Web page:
4-Year-Old California Girl Discovers Stingless Bee Colonies Thought to Have Disappeared 70 Years Ago

by Madison Miller

A 4-year-old living in California has stumbled upon an exceptionally rare colony of bees.

The two colonies that Annika Arnout discovered are actually stingless bees. This kind of bee was actually thought to go extinct around 70 years ago in the U.S. This honey bee tends to instead live in Brazil and is much smaller than the average honey bee we’re used to.

If you live in Palo Alto, California and you want a peek at these rare bees, don’t get your hopes up.

Two Rare Bee Colonies Discovered

According to CBS News, the young girl is keeping the exact location of these very rare bees a secret. She is doing so to ensure that the bees remain safe at home in her “secret place.”

Only 4 years old, Arnout already has quite the talent for unearthing the great outdoors. She managed to spot what other scientists and experts seemingly have missed. The young girl’s caregiver is biologist Targe Lindsey. She ended up taking her discovery findings to the California Department of Food and Agriculture Plant Pest Diagnostics Branch.

It’s a find that is astounding scientists. These bees do not tend to survive in any kind of colder, non-tropical weather.

This kind of bee is especially popular in Brazil. Back in the 1950s, these stingless bees were brought to the U.S. in the hopes that they would boost the size of various fruit and vegetable crops. The plan did not work accordingly. According to Daily Mail, there are 300 species of stingless bees living in Brazil, including the one found in California. Most of which can still make honey.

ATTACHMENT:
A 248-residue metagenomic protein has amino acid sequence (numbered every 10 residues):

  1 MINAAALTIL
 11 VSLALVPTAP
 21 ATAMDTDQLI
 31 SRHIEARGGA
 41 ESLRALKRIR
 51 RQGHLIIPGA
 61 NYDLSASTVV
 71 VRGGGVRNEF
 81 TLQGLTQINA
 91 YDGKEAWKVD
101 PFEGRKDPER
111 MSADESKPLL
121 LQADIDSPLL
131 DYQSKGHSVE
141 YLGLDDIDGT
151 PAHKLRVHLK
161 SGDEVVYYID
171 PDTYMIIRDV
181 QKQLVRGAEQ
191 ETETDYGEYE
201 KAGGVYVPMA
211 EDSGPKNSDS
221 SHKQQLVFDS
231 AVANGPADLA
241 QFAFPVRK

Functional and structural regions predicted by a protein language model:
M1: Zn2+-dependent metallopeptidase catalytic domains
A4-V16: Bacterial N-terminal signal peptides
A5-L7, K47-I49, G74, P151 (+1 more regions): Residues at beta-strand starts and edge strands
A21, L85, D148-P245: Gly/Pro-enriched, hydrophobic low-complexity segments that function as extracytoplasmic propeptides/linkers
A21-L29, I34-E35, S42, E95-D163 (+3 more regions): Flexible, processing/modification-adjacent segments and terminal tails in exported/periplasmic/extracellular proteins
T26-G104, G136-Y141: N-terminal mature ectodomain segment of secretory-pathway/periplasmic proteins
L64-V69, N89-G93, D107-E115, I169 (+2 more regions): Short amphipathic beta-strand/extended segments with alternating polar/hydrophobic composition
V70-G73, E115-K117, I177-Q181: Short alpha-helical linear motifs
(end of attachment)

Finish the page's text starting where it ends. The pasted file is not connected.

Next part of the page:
The USDA brought these bees to several states with the help of a Brazillian researcher. “He sent them in the 50s to Gainesville, Florida, Logan, Utah, and Davis and Palo Alto. And he said all the bees died in one year,” Dr. Martin Hauser, a senior insect biosystematist, said to the publication.

Future of Stingless Bees

These two colonies tucked away out of sight managed to survive against all odds. They lived untouched and undisturbed, but now the world knows they’re here thanks to the talented 4-year-old. Hauser is fascinated by both the discovery and the young girl behind it. When the two met, he gave her a massive bug book with a sweet note that said, “To Annika, for many more discoveries to come.”

Now that scientists know the stingless bee can survive in California, it’s unclear what the next move could be.

You can take a look at some of these bees with the iNaturalist site if you’re a member. It’s a joint project between the California Academy of Sciences and National Geographic. These bees do not currently have an official name, given they have only had occasional chance spotting over the past 100 years.

Some people think they should be deemed “Annika’s Bees.” Given her curious attitude and fascination with the species, it seems like the perfect fit.